Decreased rainfall interception balances increased transpiration in exotic ponderosa pine plantations compared with native cypress stands in Patagonia, Argentina
Exotic ponderosa pine (Pinus ponderosa Doug. ex. Laws) is being planted for timber production in the natural distribution area of cordilleran cypress [Austrocedrus chilensis (D. Don) Pic. Serm. et Bizzarri] in the forest-steppe ecotone at the base of the Andes Mountains in northwest Patagonia. Our previous studies showed that transpiration of ponderosa pine plantations was between 33% and 64% greater than that of cordilleran cypress under similar growing conditions. Although transpiration is typically the largest term in evapotranspiration (ET) in closed-canopy forests, evaporative losses of rainfall intercepted by the canopy (IL) can also account for a large proportion of ET in forest ecosystems. The objective of this case study was to assess differences in IL between exotic ponderosa pine plantations and cordilleran cypress stands, as well as the combined effect of IL and transpiration. Net and gross precipitation were measured using arrays of manual rain gauges and tipping buckets with troughs in four forest stands of ponderosa pine and cordilleran cypress at two densities each. Additionally, water storage capacity of cut branches was measured in the laboratory. Annual estimates of IL were calculated using the Gash model (Gash, 1979) for two consecutive years with markedly different spring and summer precipitation. In cordilleran cypress stands, IL ranged from 35% to 44% of gross precipitation, whereas IL ranged from 17% to 22% of gross precipitation in pine plantations. Total annual IL fully offset the differences of spring and summer transpiration between ponderosa pine plantations and cordilleran cypress stands of similar densities. © 2010 John Wiley & Sons, Ltd.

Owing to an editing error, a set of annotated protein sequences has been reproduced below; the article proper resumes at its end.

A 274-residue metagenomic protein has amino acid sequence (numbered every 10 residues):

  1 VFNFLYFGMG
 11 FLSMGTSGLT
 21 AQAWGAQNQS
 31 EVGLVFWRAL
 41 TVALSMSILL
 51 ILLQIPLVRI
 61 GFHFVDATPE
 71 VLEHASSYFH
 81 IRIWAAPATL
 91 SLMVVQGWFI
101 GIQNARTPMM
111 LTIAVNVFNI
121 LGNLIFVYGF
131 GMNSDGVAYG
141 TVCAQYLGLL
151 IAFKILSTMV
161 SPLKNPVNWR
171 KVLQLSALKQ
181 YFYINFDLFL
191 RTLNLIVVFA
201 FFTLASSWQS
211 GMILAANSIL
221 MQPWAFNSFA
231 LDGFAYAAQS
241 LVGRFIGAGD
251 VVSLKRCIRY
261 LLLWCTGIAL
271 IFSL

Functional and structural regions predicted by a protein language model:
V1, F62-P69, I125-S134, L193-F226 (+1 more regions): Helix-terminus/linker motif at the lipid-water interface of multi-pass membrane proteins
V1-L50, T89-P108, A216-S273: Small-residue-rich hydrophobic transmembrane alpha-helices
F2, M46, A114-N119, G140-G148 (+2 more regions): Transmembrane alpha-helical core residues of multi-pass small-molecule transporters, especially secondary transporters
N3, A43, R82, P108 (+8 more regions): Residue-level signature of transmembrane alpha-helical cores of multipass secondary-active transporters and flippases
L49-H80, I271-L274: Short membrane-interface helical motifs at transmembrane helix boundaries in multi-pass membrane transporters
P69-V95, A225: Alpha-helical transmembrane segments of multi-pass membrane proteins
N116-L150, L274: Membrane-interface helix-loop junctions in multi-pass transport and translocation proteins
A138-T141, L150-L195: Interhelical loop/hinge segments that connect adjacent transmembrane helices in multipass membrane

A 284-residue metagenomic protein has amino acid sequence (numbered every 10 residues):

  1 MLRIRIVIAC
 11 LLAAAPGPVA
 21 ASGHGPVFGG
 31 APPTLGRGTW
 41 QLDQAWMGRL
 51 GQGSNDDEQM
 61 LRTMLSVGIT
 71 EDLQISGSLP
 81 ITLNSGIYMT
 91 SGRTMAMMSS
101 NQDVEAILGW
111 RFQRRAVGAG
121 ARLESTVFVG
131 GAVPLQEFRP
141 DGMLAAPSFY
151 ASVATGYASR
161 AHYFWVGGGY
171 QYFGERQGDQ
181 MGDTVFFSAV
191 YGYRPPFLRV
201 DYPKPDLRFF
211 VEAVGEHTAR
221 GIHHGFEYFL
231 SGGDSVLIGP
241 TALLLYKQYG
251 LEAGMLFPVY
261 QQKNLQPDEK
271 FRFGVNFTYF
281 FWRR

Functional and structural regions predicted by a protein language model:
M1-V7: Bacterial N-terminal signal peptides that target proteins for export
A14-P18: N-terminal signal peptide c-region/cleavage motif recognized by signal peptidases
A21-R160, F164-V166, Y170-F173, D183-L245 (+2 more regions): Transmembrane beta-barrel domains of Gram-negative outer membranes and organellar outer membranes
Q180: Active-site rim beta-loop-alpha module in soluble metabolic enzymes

Decreased rainfall interception balances increased transpiration in exotic ponderosa pine plantations compared with native cypress stands in Patagonia, Argentina.
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